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The Difference Between Sparrows & Swallows

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Mental images of the swallow may conjure visions of sailor's tattoos and bright blue wings soaring through the air. When we think of sparrows, we might picture a small brown bird singing and hopping from branch to branch. There are several differences between these two birds, including plumage, shape and diet, which can be helpful to bird-watchers keen to identify their feathered friends.


Perhaps the most remarkable feature of the swallow is the bright blue color of his back, wings and tail in contrast to his white or taupe underbody. Males and females share this trait, but males are more brilliantly colored than females. Sparrows rarely come in colors other than brown or gray, and the males' only distinguishing feature from the female is the brown streaking on his chest.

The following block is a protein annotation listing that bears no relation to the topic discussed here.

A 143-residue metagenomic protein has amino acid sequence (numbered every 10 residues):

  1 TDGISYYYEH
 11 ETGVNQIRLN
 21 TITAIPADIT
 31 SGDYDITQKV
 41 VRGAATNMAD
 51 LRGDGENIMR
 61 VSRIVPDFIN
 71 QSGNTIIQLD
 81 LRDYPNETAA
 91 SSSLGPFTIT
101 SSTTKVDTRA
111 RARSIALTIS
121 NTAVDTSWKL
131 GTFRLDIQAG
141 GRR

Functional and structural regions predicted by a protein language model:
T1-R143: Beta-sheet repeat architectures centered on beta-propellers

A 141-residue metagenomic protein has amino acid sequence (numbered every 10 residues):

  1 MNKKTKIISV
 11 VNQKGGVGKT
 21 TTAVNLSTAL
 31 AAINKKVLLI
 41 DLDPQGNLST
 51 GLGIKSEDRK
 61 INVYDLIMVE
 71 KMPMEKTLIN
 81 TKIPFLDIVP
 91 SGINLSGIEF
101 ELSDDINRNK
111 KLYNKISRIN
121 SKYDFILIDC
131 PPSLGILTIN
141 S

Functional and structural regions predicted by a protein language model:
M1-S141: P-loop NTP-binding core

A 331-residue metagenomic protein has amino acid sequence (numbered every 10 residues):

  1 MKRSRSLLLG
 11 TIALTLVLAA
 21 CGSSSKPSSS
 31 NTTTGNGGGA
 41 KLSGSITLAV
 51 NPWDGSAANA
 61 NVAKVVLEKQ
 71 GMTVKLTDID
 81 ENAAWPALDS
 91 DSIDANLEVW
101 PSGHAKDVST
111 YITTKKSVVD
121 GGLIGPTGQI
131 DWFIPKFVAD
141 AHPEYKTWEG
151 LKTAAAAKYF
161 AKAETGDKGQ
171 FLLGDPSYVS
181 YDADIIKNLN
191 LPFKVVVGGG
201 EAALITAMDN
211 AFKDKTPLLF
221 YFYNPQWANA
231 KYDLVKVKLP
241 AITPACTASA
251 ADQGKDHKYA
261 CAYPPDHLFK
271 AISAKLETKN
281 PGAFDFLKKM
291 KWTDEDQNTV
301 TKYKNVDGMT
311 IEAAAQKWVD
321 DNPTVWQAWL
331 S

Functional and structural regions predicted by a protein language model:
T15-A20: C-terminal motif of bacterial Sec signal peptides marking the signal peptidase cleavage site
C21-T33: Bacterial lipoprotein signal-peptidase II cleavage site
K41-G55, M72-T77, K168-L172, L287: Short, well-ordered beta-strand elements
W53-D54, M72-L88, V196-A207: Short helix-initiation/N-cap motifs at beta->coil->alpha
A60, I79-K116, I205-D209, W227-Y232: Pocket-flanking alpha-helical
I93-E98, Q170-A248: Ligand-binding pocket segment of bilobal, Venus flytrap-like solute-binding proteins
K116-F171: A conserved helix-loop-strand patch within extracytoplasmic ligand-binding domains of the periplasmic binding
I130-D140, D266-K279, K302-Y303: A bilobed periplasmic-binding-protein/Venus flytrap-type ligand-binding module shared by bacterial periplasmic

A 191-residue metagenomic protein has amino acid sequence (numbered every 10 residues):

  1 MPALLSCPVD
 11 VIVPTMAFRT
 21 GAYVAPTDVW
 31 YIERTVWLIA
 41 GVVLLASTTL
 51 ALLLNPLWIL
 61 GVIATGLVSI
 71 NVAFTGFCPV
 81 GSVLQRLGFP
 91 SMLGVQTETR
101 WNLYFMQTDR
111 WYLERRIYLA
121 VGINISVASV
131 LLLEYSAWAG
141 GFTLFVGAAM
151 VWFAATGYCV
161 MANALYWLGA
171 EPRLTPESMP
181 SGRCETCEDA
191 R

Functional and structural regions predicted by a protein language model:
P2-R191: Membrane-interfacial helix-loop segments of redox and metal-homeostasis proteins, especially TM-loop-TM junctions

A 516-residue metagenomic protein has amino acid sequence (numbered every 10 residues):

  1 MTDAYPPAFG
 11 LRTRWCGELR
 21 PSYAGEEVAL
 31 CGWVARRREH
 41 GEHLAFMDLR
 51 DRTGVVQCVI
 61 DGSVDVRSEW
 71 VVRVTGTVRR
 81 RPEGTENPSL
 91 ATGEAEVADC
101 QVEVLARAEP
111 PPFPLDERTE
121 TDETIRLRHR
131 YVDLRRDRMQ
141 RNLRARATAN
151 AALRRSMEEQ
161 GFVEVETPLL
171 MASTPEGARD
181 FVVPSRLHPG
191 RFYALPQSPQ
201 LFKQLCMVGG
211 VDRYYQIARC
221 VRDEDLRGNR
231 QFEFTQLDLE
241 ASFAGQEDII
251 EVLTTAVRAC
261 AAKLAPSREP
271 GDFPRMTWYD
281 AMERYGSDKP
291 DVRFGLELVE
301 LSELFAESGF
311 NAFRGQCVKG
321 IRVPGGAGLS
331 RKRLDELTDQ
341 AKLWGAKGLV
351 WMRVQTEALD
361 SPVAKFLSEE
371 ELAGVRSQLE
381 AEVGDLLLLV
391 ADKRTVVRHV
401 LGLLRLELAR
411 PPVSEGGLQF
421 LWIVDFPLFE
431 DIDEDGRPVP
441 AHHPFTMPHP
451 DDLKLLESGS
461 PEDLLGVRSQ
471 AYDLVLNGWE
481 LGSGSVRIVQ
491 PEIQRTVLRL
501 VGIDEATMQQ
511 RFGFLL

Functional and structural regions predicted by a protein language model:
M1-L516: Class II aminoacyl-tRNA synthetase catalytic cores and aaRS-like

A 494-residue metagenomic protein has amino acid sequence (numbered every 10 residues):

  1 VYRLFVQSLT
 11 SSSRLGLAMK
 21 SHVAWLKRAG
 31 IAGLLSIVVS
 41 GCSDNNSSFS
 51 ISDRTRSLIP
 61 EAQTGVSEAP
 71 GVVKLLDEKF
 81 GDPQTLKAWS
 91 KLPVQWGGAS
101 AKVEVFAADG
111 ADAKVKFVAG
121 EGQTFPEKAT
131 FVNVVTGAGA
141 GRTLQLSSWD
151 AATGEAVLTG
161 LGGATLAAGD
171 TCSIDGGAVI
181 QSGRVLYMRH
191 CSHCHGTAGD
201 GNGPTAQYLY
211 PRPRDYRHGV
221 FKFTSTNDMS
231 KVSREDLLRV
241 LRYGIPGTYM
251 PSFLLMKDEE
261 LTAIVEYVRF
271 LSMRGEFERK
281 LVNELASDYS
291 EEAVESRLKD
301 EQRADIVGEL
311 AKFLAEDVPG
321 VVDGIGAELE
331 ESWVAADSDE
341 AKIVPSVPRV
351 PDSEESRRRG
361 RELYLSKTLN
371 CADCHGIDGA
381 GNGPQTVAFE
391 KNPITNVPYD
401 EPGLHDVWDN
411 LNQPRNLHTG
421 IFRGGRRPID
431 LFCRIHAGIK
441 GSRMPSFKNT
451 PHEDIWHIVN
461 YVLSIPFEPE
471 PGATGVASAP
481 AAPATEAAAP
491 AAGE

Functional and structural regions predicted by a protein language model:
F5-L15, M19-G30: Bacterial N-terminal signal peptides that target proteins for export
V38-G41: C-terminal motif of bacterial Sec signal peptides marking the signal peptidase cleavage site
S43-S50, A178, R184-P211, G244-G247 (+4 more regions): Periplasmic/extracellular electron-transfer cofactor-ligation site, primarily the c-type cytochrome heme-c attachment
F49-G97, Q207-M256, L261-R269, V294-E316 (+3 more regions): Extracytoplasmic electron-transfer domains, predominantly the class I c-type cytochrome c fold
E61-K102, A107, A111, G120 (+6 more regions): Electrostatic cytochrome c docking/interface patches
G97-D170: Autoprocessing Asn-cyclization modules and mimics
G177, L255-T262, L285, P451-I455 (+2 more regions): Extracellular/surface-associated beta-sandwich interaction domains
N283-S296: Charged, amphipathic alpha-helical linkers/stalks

Size and Shape

A swallow will have a cone-shaped body that is 15 to 19 centimeters long and a flat head, without a visible neck. His wings are long and pointed, and his tail may be forked or notched. A sparrow has a stocky body 12 to 18 centimeters in length with a rounded head and tail, and broad wings.


Sparrows and swallows share a love of open spaces and a very large range of habitats, though swallows are commonly found near open water sources. Both species can be found all over the world, with the exception of Antarctica.


Swallows most often feed while flying, snagging insects of the air as they soar over 100 feet from the ground. If insects are scarce, they may feed on small animals or plant matter. Sparrows prefer to make meals of fruit and seeds for the majority of the year, but prefer insects as their source of nutrition during breeding season, which falls during the summer season.